*Originally published in the Bainbridge Island Review.
’Tis the season for making lists.
No, not those North Pole-bound gimme-gimme catalogs. I’m talking about the annual year-in-review lists so ubiquitous around this time of year.
We are a cannibalistic culture of think pieces, deep dives, retrospects, reflections and rankings. Consider: More work went into analyzing Todd Phillips’ “The Joker” than did making it (and it showed), and far more people will produce wrap-up articles (like this one) than will create original works.
But so it has always been, truthfully.
And, as obviously and inevitably subjective and derivative as such constructs are, I’d be remiss not to remark on what a great year 2019 was in terms of entertainment value, because it really was a fine vintage.
Whatever you feel about our broader collective political/social/cultural situation these days, you can’t deny it was a great year for storytelling, be it on the page or screen.
So, though this list by no means encompasses all the contemporary culture worth checking out, or even all that I myself enjoyed, here are a few of my own favorites. Every one of them, I submit, well worth your time.
‘Think Black: A Memoir’
BY CLYDE W. FORD
Ford’s father, John Stanley Ford, was the first African American software engineer at IBM in 1947, hand-picked personally by firebrand tech tycoon Thomas J. Watson. The author eventually followed suit and became one of the company’s very few black employees some 20 years later.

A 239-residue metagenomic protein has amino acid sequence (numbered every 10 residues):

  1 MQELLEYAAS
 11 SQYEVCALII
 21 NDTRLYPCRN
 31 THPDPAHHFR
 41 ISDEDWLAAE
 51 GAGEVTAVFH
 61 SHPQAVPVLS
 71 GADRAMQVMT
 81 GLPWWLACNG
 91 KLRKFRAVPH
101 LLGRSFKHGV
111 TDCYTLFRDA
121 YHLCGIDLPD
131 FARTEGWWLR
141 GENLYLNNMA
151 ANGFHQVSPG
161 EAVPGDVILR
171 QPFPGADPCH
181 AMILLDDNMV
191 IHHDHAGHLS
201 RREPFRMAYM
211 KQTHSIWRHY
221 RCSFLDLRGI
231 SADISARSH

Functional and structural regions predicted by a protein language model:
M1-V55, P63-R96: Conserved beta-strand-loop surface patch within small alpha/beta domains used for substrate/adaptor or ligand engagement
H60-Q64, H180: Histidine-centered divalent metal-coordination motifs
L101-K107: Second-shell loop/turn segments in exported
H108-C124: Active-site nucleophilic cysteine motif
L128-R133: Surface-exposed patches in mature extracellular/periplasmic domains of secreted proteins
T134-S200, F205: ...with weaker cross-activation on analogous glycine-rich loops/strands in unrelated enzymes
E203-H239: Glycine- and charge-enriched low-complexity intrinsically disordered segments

In the past, IBM’s white employees had refused to accept a black colleague and did everything in their power to humiliate, subvert, and undermine the elder Ford.
And, years later, remarkably little had changed.
Though Ford’s father refused to quit, and was instrumental in the development of what was arguably the first true computer, the ultimate psychological cost of his finally internalizing much of the racism he encountered at IBM created a rift between he and his modern, progressive son that was at times tumultuous and would, decades later, lead the younger man on a mission of discovery that took him to dark places both personal and global.
The elder Ford, who passed away about 20 years ago, could not have known that his hiring was meant to distract from IBM’s dubious business practices, including its involvement in the Holocaust, eugenics, and apartheid, but it quickly became a central facet of his son’s book — and one a surprisingly large number of readers were apparently unaware of.
‘The Lady from the Black Lagoon: Hollywood Monsters and the Lost Legacy of Milicent Patrick’
BY MALLORY O’MEARA
This one is especially timely, exploring as it does sexism and misogyny in the entertainment industry of yesteryear — and this year.
Indie film producer and avowed fan of all things creepy, O’Meara uncovers the life and work of Milicent Patrick, one of Disney’s first female animators and the only woman in history to create one of Hollywood’s classic movie monsters: The Creature from the Black Lagoon.
Looking to learn more about her inspirational icon, the author discovers how, after Patrick’s contributions had been claimed by a jealous male colleague, and her career cut short, she soon disappeared from film history. No one even knew if she was still alive.
The hunt was, as they say, so on. And the story O’Meara uncovers is of an ambitious, artistic woman ahead of her time, both thrillingly inspirational and sadly cautionary.
In so doing, she sheds light on her own experiences in modern show biz, clearly showing that for as far as we’ve come, it ain’t far enough.
‘Raised in Captivity: Fictional Nonfiction’